A man who set himself afire Monday just outside a White House gate reportedly worked for the FBI as an informant and was distraught over his inability to return to Yemen to visit his critically ill wife.
Mohamed Alanssi, 52, arrived at the White House gate just before 2 p.m. Monday with a letter addressed to President Bush. After talking briefly with uniformed Secret Service officers, he pulled a lighter from his pocket and set his clothing ablaze. Although the officers acted quickly to extinguish the flames, emergency medical technicians said he suffered burns on his hands, neck and face.
“I can confirm that there was an ignitable liquid present on the scene,” said Alan Etter, a spokesman for the D.C. Fire and Emergency Medical Services Department. Alanssi was taken to Washington Hospital Center for treatment of non-life-threatening injuries.
The Washington Post reported that Alanssi, who also used the name Mohamed Alhadrami, had informed the newspaper of his plans early Monday. He told The Post by fax and telephone that he was “going to burn my body at unexpected place.” He also faxed a letter to an FBI agent in New York who has had contact with him, the Post reported.
In 2003, Alanssi was the subject of a Washington Post story describing his role as an informant for the FBI, providing information on terrorist financiers in Yemen.
Alanssi, of Falls Church, Va., told the Post in recent interviews that he was upset because he could not travel to Yemen to visit his ailing wife, who has stomach cancer. He also said the FBI had not kept promises it made to him to secure his assistance.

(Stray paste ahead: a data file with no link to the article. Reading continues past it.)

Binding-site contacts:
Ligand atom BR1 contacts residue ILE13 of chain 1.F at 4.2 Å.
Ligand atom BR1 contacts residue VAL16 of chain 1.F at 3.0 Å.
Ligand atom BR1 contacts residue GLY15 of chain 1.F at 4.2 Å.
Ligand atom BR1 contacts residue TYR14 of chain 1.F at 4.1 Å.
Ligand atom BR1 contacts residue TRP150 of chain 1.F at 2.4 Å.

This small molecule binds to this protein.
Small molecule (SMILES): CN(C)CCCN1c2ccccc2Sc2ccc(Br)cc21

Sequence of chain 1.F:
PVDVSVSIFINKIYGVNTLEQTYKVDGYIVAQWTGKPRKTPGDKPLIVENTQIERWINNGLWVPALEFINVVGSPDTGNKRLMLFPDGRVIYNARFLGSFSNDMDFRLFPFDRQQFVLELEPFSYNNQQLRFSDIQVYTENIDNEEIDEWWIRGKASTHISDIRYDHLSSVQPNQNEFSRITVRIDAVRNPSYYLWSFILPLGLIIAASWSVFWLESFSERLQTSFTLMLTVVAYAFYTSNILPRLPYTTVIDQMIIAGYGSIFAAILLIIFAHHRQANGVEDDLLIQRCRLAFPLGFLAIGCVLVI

The investigation into Monday’s incident is being handled jointly by the Secret Service and the U.S. Park Police, which has jurisdiction over Pennsylvania Avenue immediately outside the White House fence.
Lorie Lewis, a Secret Service spokeswoman, said the man “set himself on fire on Pennsylvania Avenue on the north side of the White House complex.” That section of Pennsylvania Avenue was recently reopened to pedestrians after being closed for security.
Witnesses reported hearing screams and seeing a man in flames. The man’s right trouser leg was burned.
Afterward, he lay on the sidewalk about 10 to 15 feet from his partially burned raincoat, attache case and various papers. A fire extinguisher was there as well. Secret Service personnel confiscated the man’s items.
A Florida couple with a video camera taped the incident. John and Beverly Beers, tourists from Palm Beach, Fla., said they turned the tape over to the Secret Service. Authorities also interviewed the couple in Lafayette Park.
Jim Clarke of Burke, Va., was walking his dog when the incident occurred. He said Secret Service agents acted quickly and used an extinguisher to put out the flames.
In an unrelated incident, a different man jumped the fence on the north side of the White House grounds. Officers of the Secret Service’s uniformed division apprehended the man shortly after 5 p.m., Lewis said. That incident is also under investigation.